Viva La Madrid

The Philippine Supreme Court dismissed the petition filed praying for the nullification of the Philippines’ accession to the Madrid Protocol. The Philippines acceded to the Madrid Protocol on 25 April 2012 by way of an executive agreement. This manner of accession was questioned on the basis that the Madrid Protocol is a treaty that requires ratification by the Philippine Senate. Foreign trademark proprietors may now breathe easy knowing that the Madrid Protocol is here to stay. A copy of the decision may be accessed here

May the real John Lloyd please stand up?

An applicant trying to appropriate the mark “JOHN LLOYD” was successfully opposed by John Lloyd Cruz himself. The Bureau of Legal Affairs rightfully sustained the opposition filed by the real John Lloyd as the mark consists of the name of a living individual. While the applicant did not include the family name “Cruz”, The BLA held that the prohibition of the law does not require that the full name be used. It is enough that the name used clearly refers to such individual. In this case, “JOHN LLOYD” identifies a specific living individual who is so well known that a connection between the applicant and the real John Lloyd would be assumed.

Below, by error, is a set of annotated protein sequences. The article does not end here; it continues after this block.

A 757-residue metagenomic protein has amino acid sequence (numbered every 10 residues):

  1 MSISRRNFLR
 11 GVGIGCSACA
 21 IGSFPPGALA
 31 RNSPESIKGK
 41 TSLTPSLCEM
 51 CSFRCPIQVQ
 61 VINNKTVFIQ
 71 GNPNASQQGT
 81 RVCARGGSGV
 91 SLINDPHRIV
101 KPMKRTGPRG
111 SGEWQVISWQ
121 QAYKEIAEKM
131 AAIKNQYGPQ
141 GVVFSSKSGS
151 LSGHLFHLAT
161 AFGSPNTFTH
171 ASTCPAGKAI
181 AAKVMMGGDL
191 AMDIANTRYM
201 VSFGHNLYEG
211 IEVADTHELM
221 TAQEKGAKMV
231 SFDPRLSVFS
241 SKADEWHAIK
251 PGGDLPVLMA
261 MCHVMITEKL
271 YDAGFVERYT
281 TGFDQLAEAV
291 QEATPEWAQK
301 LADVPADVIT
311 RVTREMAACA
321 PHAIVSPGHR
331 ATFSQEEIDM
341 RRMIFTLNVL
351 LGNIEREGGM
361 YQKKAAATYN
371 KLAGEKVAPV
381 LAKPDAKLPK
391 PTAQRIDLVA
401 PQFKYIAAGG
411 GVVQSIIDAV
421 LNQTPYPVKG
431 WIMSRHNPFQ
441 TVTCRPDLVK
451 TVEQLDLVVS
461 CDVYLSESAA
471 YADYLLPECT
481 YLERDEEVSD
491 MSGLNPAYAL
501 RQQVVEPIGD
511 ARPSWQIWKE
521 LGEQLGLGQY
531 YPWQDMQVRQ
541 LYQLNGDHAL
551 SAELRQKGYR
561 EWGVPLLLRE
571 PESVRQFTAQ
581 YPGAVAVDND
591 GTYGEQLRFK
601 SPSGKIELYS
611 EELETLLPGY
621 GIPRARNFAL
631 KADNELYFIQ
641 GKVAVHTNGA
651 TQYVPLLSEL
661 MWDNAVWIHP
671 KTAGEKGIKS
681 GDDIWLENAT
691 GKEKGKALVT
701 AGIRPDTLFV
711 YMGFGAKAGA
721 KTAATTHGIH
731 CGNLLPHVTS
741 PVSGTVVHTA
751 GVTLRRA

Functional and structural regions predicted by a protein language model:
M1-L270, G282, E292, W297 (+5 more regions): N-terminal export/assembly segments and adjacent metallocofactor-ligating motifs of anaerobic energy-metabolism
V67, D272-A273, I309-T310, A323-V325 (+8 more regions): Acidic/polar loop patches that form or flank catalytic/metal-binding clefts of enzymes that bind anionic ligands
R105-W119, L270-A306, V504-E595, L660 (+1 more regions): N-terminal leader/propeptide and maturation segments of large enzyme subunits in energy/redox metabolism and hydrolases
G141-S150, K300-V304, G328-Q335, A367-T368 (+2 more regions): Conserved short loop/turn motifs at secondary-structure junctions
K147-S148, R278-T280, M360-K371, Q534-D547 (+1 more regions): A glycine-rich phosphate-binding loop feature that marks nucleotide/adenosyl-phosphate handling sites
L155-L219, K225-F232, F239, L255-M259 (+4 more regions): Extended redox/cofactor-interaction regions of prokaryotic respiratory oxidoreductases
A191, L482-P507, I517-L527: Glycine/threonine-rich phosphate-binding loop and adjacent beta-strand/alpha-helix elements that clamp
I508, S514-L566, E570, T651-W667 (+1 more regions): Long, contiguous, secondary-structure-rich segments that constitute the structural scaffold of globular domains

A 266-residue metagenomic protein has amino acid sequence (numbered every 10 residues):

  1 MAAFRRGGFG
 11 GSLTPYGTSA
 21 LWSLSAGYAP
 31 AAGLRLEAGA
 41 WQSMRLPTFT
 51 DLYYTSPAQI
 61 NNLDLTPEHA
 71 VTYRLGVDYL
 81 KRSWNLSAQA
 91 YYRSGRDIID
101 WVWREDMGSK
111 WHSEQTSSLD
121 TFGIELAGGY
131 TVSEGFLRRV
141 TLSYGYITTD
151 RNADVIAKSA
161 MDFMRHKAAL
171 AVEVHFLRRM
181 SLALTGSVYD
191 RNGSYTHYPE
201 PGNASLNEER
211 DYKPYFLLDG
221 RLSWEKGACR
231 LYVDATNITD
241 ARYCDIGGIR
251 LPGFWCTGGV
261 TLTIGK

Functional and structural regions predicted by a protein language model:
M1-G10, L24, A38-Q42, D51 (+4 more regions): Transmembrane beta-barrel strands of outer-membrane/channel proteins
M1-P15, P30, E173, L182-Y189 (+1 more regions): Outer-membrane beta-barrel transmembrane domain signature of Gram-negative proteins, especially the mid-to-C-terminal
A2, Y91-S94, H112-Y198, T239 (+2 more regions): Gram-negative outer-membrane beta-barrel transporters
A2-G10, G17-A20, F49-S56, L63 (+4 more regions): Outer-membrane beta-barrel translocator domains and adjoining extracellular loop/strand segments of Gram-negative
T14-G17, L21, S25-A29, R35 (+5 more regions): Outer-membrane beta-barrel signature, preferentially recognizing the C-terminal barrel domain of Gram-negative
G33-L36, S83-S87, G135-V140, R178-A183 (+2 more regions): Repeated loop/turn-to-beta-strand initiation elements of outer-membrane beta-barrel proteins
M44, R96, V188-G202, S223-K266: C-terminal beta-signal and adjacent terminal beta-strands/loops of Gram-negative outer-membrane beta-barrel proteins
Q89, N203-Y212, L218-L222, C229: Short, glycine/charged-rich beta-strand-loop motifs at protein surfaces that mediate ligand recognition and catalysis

Can copyright subsist in a useful article?

Since copyright subsists from the moment of creation without any formality requirement, it is easy for someone to claim copyright ownership over an object with artistic features. 
 
In the case of Sison Olaño, et al. vs. Lim Eng Co, G.R. No. 195835, the Supreme Court explained that a hatch door is not an artistic work within the meaning of copyright laws, but is intrinsically a useful article, which, as a whole, is not eligible for copyright.  The only instance when a useful article may be the subject of copyright protection is when it incorporates a design element that is physically or conceptually separable from the underlying product.